MBAs are not generally known to be creative. In fact, many people (including author Seth Godin and Flickr cofounder Caterina Fake) think that business schools kill creativity! We disagree with this statement but think that a MBA programs can do more to teach, develop and promote innovation and creativity.
But Can Creativity and Innovation be taught in Business Schools?
Clayton Christensen states in the March 2012 issue of Harvard Business School Alumni Bulletin that only 5% are born with the innovation instinct!
I don’t want to overstate the case. I think about 40 percent of people just are not going to be good at innovating regardless of what they do. And 5 percent are born with the instinct. There are things that they do and ways that they think that are intuitive. The rest of us could learn what these innovators do if somebody could just crawl inside their brains and codify what to them is intuitive.
Creativity is not the prerogative of artists and musicians. Entrepreneurs and established firms should be nurturing creativity and innovation. Business Schools should be fostering creativity. It is true that more MBA programs are offering creativity and art related courses today than a few years ago.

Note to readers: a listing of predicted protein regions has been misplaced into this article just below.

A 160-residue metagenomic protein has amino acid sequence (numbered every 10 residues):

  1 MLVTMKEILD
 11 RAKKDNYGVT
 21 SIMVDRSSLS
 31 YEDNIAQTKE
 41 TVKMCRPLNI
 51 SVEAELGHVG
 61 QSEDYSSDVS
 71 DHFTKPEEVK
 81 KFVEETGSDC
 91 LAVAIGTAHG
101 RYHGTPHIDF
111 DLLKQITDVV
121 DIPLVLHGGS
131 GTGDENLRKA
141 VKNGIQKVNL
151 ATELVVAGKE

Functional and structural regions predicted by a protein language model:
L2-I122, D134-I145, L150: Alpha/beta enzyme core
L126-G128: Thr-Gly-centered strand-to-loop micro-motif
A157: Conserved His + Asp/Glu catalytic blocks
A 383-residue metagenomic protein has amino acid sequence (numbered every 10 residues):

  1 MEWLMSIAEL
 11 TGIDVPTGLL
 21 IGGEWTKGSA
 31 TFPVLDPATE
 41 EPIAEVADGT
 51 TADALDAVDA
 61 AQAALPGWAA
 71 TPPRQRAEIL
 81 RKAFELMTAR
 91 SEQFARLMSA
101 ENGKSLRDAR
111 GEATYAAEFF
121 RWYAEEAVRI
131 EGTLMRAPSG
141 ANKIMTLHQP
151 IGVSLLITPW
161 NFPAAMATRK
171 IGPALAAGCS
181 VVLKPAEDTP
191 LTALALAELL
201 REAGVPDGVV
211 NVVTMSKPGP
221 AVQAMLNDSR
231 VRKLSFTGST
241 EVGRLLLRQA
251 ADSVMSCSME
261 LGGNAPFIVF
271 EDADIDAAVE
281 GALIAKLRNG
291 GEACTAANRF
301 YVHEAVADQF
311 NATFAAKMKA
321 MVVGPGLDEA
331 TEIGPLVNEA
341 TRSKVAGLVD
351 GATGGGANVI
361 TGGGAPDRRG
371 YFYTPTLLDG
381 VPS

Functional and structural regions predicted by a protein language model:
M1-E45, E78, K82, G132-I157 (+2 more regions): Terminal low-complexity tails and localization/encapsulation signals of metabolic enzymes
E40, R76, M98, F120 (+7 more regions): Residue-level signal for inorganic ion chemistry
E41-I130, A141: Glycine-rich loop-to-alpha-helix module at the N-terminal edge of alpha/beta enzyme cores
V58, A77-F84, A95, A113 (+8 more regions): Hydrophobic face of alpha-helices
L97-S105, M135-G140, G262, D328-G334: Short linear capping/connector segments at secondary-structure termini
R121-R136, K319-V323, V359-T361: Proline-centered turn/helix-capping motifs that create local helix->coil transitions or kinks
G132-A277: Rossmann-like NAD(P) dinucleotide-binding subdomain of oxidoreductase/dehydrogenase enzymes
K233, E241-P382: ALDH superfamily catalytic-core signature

I learnt juggling with three balls as part of a creativity seminar back in business school. Many MBA programs offer credit courses that encourage creativity. Professor Teresa Amabile (Edsel Bryant Ford Professor of Business Administration and a Director of Research at Harvard Business School) runs a class called “Managing for Creativity” for MBA students at HBS.
What we do at GraduateTutor.com to promote creativity
Throw open a set of good old LEGO boxes!
Throw up a challenge and you will see creativity flow. As MBA tutors, we love to promote creativity and innovation too. We set up a LEGO challenge. We set some limits for fair competition. Participants could only use pieces limited to a the 405 piece LEGO box. Here is my output from the afternoon:
Warning: Side effects or ancillary by products of opening up an LEGO competiton include lots of banter and laughter. Maybe what Professor Amabile would call a positive ‘inner work life’ (see below for more on this research).
PS: We used for the LEGO Large Brick Box for this project. Check out the video if you want to order one.
Professor Teresa Amabile and her psychologist husband Steven Kramer, studied creativity over a three-year period using journals maintained by 238 professionals from seven companies in high-tech, consumer products, and chemicals industries. They found that good moods and positive emotions (what they called “inner work life”), tended to spur creativity in employees.